FORT LAUDERDALE, Fla. — The recent grounding of Carnival Corp.’s Costa Concordia ship off Italy’s coast left cruise fans wondering: Could this happen on a cruise departing from the U.S., particularly the cruise hub of South Florida?
Experts say chances are remote, but the possibility can’t be ruled out.
“People are likening this to the Titanic, and that was 100 years ago” before modern ship safety standards were adopted, said Rod McLeod, a Coral Gables, Fla.-based cruise industry specialist. “This is a very unique event and surprising.”
Even if a ship had trouble near South Florida, the outcome might be different.
When the MSC Poesia ran aground in the Bahamas after leaving Port Everglades earlier this month, it was supported by the area’s shallow, sandy seabed, rather than punctured by rocks. Tugboats pried the ship loose, and no damage or injuries were reported, MSC Cruises said.
Here are some red flags from passenger accounts and experts on what may have gone wrong and what might prevent it from happening again:
EMERGENCY DRILLS: More than 600 of the roughly 3,200 passengers aboard the Costa Cruises ship had not yet gone through an emergency response drill when the accident occurred Friday. The safety briefing was scheduled for the following morning, within 24 hours of departure as required by international maritime law, according to Costa officials.
“This wasn’t a drill problem. They were following regulations,” said Stewart Chiron, a Miami-based cruise industry expert known as ‘The Cruise Guy.’
Ships departing U.S. ports generally choose to conduct drills before or soon after departure, but that is not law. They also don’t pick up passengers at ports along the way, as Costa does in Italy, requiring multiple drills, Chiron said.
Hollywood, Fla., attorney David W. Singer suggests cruise lines give drills sooner rather than later. “It doesn’t mean you’re off the hook because you observed the letter of the law,’” Singer said. “It’s a little inconvenience to the run the test (drill) versus the great harm that can arise” by waiting.
Cruisers also bear responsibility to pay attention at drills and learn safety procedures.
“Passengers need to recognize there are risks. … Things can go wrong,” said Ross Klein, a sociologist at Memorial University of Newfoundland, Canada, who runs Cruisejunkie.com. He suggests cruisers make a plan to find family or friends in case of an emergency.
CREW CONFUSION, DELAYED COMMUNICATION: Some Concordia guests reported confusion and delays in communicating the seriousness of the accident and how to evacuate. Announcements in Italian and German stumped English-only speakers.
Ships departing South Florida would use English for announcements, although the ships’ TV channels would typically have safety information in other languages for foreign guests, experts say.
Cruise lines have international standards for training, but some specialists question how well the Costa staff may have been groomed and drilled in case of accidents.
Crew members typically hail from many countries, and all have responsibilities in an emergency, some small such as checking cabins, others larger such as operating the lifeboats.
“A well-trained crew will respond in a time of emergency and respond well,” asked McLeod of Coral Gables. “Was the crew well enough trained?”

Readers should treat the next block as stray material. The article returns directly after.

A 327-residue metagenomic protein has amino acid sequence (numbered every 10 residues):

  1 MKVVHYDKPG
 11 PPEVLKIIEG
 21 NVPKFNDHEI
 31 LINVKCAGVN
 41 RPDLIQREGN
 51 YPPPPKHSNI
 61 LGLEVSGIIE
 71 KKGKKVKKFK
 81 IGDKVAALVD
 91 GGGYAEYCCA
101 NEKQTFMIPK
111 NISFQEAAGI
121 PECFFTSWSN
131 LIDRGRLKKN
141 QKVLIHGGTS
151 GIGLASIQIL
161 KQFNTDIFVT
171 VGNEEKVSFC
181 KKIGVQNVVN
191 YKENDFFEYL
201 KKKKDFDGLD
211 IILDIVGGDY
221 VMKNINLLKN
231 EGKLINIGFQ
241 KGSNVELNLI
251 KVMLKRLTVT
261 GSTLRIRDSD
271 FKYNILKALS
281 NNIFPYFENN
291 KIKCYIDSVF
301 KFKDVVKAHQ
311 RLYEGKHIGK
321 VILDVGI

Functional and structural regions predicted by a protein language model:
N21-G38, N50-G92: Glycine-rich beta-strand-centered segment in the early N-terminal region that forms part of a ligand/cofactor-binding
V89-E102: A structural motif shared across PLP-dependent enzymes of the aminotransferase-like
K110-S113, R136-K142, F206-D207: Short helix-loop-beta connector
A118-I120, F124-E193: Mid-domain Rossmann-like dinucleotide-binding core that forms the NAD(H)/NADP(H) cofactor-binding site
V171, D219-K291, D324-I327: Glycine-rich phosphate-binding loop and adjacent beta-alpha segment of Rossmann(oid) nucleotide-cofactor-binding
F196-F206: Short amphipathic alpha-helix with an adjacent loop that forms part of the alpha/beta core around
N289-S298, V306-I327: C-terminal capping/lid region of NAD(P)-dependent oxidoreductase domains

In a sudden emergency like Concordia’s, passengers could have benefited from direct instructions immediately, said Howard Fine of Fort Lauderdale, a former chief executive officer of Costa Cruises and Norwegian American Cruises.
LISTING OF SHIP, LIFEBOAT ACCESS: Some Concordia passengers said the ship turned fast on its side, which interfered with deploying some lifeboats. Water entered quickly. Most passenger ships are not double-hulled, as oil tankers are required to be.
“There needs to be some investigation into why it listed so quickly. What happened to the watertight doors, the compartmentalization?” said McLeod, concerned about possible flaws in the ship design.
Some ships that sail from South Florida were built by the same Italian company as Concordia and to the same set of international maritime safety standards. Veteran ship maker Fincantieri — one of Europe’s largest — also has built Carnival Freedom and Holland America Line’s ms Maasdam, among other ships, according to its website.
The Carnival Splendor, disabled by a fire in November 2010, was built to the same structural design as Concordia, Carnival confirmed.
CAPTAIN’S ROLE: Costa officials attribute the accident to human error by the captain — Francesco Schettino — now under arrest by Italian authorities. Authorities have accused Schettino of abandoning ship with passengers aboard.
The captain strayed from the programmed course to steer closer to shore to show off the boat to island residents, the cruise line said. Captains have leeway to change a ship’s course because of bad weather or other perils, but this action was apparently personal.
“If he had followed procedure, and not done the alleged showboating, this would not have occurred,” said Chiron, The Cruise Guy.
McLeod said the captain’s action raises questions of governance and crew oversight by companies: “We need to look into the training of captains, the discipline of captains and their evaluations.”
Costa said Schettino had experience with cruise ships before joining the line as a safety officer in 2002. He was promoted to captain in 2006 and had no prior navigational incidents during his tenure with Costa.
On ships that sail from U.S. ports, the U.S. Coast Guard enforces crew competency regulations through annual inspections. It can suspend or revoke the licenses maritime officers are required to maintain for acts of incompetence or misconduct.
©2012 the Sun Sentinel (Fort Lauderdale, Fla.)
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